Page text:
In 2014, Guardians of the Galaxy: Awesome Mix Vol. 1 became certified Gold—and subsequently certified Platinum—by the Recording Industry Association of America. It also became the first soundtrack album in history to top the Billboard 200 chart while consisting entirely of previously released songs.[145] Ludwig Göransson's score to Black Panther (2018) won an Academy Award for Best Original Score and a Grammy Award for Best Score Soundtrack for Visual Media, while the song "King's Dead" from the film's soundtrack album won a Grammy for Best Rap Performance.

Key people

Studio heads

Parliament

The following executives are members of the "Marvel Studios Parliament", otherwise known as "The Parliament", the creative decision making committee at Marvel Studios:[147][148][85][149]

Production and Development group

A number of other executives serve as lead producers on films and television series, working on each project from their inception through their release as managers alongside other executives,[148][154] as part of the Production and Development group. Some of these executives include:[149]

Other

Additionally, Sarah Halley Finn has served as a frequent casting director for several MCU films and television series.[175]

Former

Production library

Films

For a more comprehensive list, see List of Marvel Cinematic Universe films and List of films based on Marvel Comics publications.

Short films

Live-action

For a more comprehensive list, see Marvel One-Shots and Team Thor.

Animated

Title Aired Production partner(s) Distributor Original network
I Am Groot[200] 2022–present Marvel Studios Animation[1] / Luma Pictures[201] Disney Platform Distribution Disney+

Television

Animated

For any animation created before 1992, see Marvel Productions. For some animation created after 2008 and the Marvel Animated Features, see Marvel Animation.

Series Aired Production partner(s) Distributor Original network
Marvel Films
X-Men 1992–1997 Saban Entertainment / Graz Entertainment / AKOM / Marvel Entertainment Group Saban International Fox Kids
Fantastic Four 1994–1996 Wang Film Productions Co., LTD. (season 1) / Philippine Animation Studios (season 2)[202]/ Marvel Entertainment Group Genesis Entertainment (US) /

New World Entertainment (International)

First-run
syndication
(The Marvel Action Hour)[19][16]
Iron Man Rainbow Animation Korea / Marvel Entertainment Group
Spider-Man 1994–1998 Marvel Entertainment Group / Marvel Films Animation / Tokyo Movie Shinsha Genesis Entertainment (Seasons 1–2) /

New World Entertainment (Seasons 1–3) / Saban International (Seasons 4)

Fox Kids
The Incredible Hulk 1996–1997 Marvel Entertainment Group /New World Animation / Saban Entertainment / Saerom Animation New World Entertainment (Season 1) / Saban International (Season 2) UPN
Marvel Studios
Silver Surfer 1998 Saban Entertainment / AKOM / Marvel Entertainment Group Saban International Fox Kids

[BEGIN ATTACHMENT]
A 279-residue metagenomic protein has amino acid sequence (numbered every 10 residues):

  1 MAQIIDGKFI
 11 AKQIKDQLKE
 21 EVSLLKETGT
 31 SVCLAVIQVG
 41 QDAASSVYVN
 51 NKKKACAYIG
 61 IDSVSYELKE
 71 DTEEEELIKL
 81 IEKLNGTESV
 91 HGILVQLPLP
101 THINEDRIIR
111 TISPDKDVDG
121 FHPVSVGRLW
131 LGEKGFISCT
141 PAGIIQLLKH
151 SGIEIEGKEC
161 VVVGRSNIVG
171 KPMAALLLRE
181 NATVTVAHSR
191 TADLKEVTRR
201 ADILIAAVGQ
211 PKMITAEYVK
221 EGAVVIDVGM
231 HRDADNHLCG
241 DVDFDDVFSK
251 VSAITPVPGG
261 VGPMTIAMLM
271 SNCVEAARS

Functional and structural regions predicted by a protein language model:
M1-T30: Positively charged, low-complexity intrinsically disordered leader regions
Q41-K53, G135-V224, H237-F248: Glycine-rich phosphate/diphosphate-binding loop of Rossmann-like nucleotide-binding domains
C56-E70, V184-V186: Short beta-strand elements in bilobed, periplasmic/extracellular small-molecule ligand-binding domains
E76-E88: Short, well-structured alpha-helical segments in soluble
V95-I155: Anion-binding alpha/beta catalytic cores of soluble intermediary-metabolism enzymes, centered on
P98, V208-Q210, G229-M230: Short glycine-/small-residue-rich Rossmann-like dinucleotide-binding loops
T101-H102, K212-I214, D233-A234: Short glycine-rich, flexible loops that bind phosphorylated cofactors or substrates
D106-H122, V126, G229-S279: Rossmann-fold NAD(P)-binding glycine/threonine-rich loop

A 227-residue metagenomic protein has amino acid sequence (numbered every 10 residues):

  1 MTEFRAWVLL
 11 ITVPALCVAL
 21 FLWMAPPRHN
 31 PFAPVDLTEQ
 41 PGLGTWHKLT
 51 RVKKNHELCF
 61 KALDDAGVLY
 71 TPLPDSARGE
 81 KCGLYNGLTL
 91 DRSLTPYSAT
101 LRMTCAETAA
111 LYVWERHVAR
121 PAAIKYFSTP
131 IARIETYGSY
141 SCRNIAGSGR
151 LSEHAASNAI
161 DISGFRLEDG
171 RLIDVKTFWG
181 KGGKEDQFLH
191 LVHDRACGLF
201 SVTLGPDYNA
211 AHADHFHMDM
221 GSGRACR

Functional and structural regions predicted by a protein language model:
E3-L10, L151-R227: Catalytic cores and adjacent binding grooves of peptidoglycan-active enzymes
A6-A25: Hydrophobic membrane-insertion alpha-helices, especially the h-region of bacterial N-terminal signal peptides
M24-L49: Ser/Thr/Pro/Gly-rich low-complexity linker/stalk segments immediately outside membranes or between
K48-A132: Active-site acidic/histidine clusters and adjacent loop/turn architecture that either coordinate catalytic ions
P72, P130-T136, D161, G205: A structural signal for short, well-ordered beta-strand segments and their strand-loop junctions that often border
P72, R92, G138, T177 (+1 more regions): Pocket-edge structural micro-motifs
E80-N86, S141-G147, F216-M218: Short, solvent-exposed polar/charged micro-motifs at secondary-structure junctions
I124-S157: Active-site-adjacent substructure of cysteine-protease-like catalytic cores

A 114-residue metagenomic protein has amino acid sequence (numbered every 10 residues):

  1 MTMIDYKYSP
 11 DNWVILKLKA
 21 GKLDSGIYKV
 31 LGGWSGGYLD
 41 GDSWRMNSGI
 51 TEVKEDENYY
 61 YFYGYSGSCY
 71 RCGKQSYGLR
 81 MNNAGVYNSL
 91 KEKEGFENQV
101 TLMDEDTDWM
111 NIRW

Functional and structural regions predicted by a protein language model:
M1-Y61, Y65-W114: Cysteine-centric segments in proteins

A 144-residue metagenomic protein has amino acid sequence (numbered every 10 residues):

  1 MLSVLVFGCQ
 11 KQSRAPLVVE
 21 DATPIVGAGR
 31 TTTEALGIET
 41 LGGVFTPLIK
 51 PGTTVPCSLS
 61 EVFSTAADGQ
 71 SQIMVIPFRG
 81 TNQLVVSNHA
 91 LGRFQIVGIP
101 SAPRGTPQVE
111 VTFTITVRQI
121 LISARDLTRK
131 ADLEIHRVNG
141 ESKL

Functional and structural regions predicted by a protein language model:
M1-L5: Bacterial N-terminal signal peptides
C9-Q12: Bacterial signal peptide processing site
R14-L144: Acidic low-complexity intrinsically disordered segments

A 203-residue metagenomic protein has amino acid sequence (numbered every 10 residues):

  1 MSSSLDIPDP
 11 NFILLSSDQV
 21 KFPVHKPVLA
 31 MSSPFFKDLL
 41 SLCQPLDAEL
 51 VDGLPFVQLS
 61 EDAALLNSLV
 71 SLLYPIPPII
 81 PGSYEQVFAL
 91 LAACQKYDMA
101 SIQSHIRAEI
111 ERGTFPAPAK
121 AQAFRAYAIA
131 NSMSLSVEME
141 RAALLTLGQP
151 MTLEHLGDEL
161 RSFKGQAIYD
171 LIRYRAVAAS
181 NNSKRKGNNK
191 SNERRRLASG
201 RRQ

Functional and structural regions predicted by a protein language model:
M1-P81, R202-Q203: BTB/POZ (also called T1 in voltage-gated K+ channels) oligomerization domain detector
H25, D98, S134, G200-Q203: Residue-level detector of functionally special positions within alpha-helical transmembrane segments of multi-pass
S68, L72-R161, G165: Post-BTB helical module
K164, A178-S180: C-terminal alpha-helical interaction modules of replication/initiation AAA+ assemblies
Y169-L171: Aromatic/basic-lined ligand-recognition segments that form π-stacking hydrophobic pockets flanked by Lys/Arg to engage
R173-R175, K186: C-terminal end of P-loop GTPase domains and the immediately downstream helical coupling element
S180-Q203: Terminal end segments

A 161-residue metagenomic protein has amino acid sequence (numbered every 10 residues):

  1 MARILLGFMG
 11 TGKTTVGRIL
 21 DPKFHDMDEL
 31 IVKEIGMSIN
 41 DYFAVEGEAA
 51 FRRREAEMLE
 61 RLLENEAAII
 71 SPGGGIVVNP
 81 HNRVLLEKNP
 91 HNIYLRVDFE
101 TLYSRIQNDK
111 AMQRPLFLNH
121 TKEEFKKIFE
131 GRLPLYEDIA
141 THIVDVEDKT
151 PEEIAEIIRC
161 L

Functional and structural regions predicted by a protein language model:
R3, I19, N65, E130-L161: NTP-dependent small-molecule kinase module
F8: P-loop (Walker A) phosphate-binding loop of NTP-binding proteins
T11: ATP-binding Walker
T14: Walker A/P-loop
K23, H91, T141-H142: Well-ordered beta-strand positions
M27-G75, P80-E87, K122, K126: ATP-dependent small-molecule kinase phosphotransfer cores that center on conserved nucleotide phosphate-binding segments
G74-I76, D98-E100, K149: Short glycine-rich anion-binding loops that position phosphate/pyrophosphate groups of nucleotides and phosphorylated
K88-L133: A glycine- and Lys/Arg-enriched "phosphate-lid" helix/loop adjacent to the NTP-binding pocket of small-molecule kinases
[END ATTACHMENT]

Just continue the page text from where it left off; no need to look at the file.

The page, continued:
Spider-Man Unlimited 1999–2001 Saban Entertainment / Koko Enterprise Co., Ltd. / Dong Yang Animation
The Avengers: United They Stand 1999–2000 Saban Entertainment / Fox Family Worldwide / Saerom Animation
X-Men: Evolution 2000–2003 Film Roman Warner Bros. Television Distribution / Marvel Entertainment Kids' WB
Fantastic Four: World's Greatest Heroes 2006–2007 Moonscoop / Marvel Entertainment Taffy Entertainment Cartoon Network
Wolverine and the X-Men 2009 Toonz Entertainment / Marvel Entertainment / Marvel Animation Lionsgate Television Nicktoons
M.O.D.O.K.[203][a] 2021 Marvel Television Disney Platform Distribution Hulu
Hit-Monkey[203][a] Marvel Television[b]
Marvel Studios Animation[1]
What If...?[206] 2021–present Blue Spirit / Squeeze / Flying Bark Productions Disney Platform Distribution Disney+
Spidey and His Amazing Friends[91][c] Atomic Cartoons / Marvel Animation (season 1 only) Disney–ABC Domestic Television Disney Junior
X-Men '97[207][d] 2024–present Studio Mir Disney Platform Distribution Disney+
Your Friendly Neighborhood Spider-Man[208] 2024 TBA
Eyes of Wakanda[208]
Marvel Zombies[90]

Live-action

For a more comprehensive list, see List of Marvel Cinematic Universe television series § Marvel Studios, and List of television series based on Marvel Comics publications.

For additional live action television series, see Marvel Television.

Series Aired Production partner(s) Distributor Original network Notes
Generation X February 20, 1996 (pilot) MT2 Services, Inc. / Marvel Films[209] / New World Television Production / Fox Films New World Entertainment Fox[210] Unordered TV pilot
Mutant X 2001–2004 Fireworks Entertainment / Global Television Network Tribune Entertainment Syndicated Not based on Marvel Comics
Helstrom[82][a] 2020 ABC Signature Studios Disney Platform Distribution Hulu Part of the Marvel Cinematic Universe

Documentary

Title Aired Distributor Original network
Marvel Studios: Expanding the Universe 2019 Disney Platform Distribution Disney+
Marvel Studios: Legends 2021–present
Marvel Studios: Assembled
MPower 2023

See also

Notes

  1. ^ a b c Early development and production was overseen by Marvel Television.[82][204]
  2. ^ Production of the series moved to 20th Television Animation following its first season.[205]
  3. ^ From season 2 onwards
  4. ^ This series is set in the continuity of the 1990s animated series X-Men.[90]